Rubber (2010)

Careful Where You Tread.
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Rubber - Careful Where You Tread.

It is difficult to form a solid opinion on a movie as bizarre as Rubber. A film in which the main focus is a sentient psychic tyre with an evil streak and a penchant for shattering human skulls. The basis for the film is that things in films happen for "no reason". The movie more than acknowledges the irony in this premise and continually rubs its dictum in the face of the movie's attendees like Peter North in his demo reel. Before viewing it feels like this should be a trashy sci-fi B-movie with ludicrously poor over-acting and a multitude of splatter. It manages to deliver some of this but the trashiness is curiously only hinted at. What is in fact delivered is a visually impressive, bigger budget looking movie with a well thought through screenplay bordering on the artistically pretentious rather than the sleazily ludicrous. The reason for the object of choice to be a psychic tyre is the "no reason" aspect whereas everything else seems to be appropriately placed for this peculiar plot device.

The movie is self deprecating on a number of levels. There is an audience portrayed within the film watching the rubbery events through binoculars and they can be quite critical at times, hinting at the pomposity of the current endeavour while subtly delivering a sermon on cinema etiquette. This aspect can come across almost insulting to the genuine audience at times as if there is "no reason" to even be watching Rubber as there is an on-screen audience telling us what to think. At times, this feels like the movie justifying its own existence. The boundaries of these spectators are often intruded by the events taking place in the film about the tyre and some of the characters participating in these antics are fully aware of their status as actors in a film (some of them are unaware of the fiction in which they are participating, a concept that isn't explained and for which we are given no reason). A subplot is injected where the characters that exist in both the film world and the audience world try to poison the audience to end the film early. This once again seems like a self criticism, almost daring the real-world viewer to hit the eject button.

In opposition to this there are times where the film behaves way above its station. This could be an intentional action to align the genuine audience with the binocular clad audience. Even the tagline "Are you tired of the expected?" seems a bit bombastic, maybe due to the printed irony being lost on those that use British spelling. Rubber is ridiculous and there are times when you wonder how the cast can get through their scene with such a serious demeanour but, apart from the overall oddness, the humour aspect is very deadpan and underplayed. It manages to take itself seriously despite the subject matter.

It takes a while for anything shocky to happen and throughout the first thirty minutes there is continually the thought that this scenario cannot be maintained for the full length of the movie. Oddly enough the beginning of the film invests a gracious quota of time to developing the character of the tyre as it learns of its consciousness, its destructive tendencies and its discovery of psychokinetic abilities. There are times further on when the tyre is having downtime and watching motor racing or looking at the tragedy that is a tyre fire. They manage to give an object a character, feelings and motivations. This is quite a feat with no dialogue and little flexibility to express body language.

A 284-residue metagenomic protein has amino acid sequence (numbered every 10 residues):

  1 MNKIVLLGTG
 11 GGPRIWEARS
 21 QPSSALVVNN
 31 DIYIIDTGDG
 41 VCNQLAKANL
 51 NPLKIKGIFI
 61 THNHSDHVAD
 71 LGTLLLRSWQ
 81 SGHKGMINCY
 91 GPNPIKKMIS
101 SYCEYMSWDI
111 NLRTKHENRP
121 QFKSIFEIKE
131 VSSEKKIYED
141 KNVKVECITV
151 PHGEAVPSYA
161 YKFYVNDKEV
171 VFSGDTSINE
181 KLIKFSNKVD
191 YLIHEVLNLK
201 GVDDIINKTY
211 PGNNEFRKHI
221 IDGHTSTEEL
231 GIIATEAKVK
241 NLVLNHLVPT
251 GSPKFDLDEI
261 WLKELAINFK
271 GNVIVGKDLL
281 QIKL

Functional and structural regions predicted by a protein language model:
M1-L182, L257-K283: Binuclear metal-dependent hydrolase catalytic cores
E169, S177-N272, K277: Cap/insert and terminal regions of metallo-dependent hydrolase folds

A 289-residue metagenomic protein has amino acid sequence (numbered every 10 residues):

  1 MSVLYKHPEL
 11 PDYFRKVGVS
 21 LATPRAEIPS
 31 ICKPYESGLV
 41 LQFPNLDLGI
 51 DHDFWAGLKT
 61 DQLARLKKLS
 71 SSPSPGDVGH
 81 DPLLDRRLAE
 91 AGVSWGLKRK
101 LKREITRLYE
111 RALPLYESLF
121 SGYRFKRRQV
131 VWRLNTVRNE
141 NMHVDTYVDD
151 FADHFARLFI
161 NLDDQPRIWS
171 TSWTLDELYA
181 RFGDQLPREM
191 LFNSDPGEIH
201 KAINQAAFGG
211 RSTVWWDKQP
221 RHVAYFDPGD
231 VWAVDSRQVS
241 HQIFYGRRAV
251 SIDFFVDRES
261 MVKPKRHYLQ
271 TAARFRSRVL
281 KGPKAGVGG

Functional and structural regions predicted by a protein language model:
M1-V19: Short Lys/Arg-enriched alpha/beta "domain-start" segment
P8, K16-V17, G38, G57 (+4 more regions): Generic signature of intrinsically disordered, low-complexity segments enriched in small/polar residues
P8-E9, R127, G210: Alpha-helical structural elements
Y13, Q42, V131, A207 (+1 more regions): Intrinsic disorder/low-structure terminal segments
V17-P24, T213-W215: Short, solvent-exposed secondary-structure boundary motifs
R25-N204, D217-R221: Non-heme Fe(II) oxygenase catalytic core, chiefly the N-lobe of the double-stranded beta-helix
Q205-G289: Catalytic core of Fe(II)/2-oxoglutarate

The soundtrack for the film is a joy, sometimes reminiscent of the inappropriately placed music in old exploitation movies. It is worth mentioning that the director of Rubber is Quentin Dupieux who is probably better known as Mr. Oizo, the DJ responsible for "Flat Beat" and that endearingly annoying puppet becoming annoyingly popular throughout the annoying parts of Europe. For this reason it is expected that attention would be given to the musical aspect of the film. This may also explain some of the quirkiness of the whole project. Those that come from a different artform and move into filmmaking often bring a touch of the unconventional. It is not worth mentioning that Rubber's Lover has nothing to do with this film but would make for an interesting sequel concept had it not been made 14 years earlier.

Often cited as a "Marmite film", Rubber is definitely okay in small doses occasionally but when they lay it on thick it can be a bit overwhelming... that's what they mean right? It is easy to see why this film splits audiences but the reason for the split is probably not what was anticipated. The preachy aspect of the film can become a bit annoying (especially if something less arty was expected) and this is a good enough reason to form a dislike. There is a huge attention to detail invested on an offbeat topic, an apparent influence from B-movies from previous decades without becoming one itself, a few eccentrically interwoven threads and a plethora of erupted brain tissue; these are reasons to form a like. Whether the film is enjoyed or whether it is considered a bit wanky, it is undoubtedly an act of bravery and Dupieux pulls it off and Rubber makes me glad he knocked one out.
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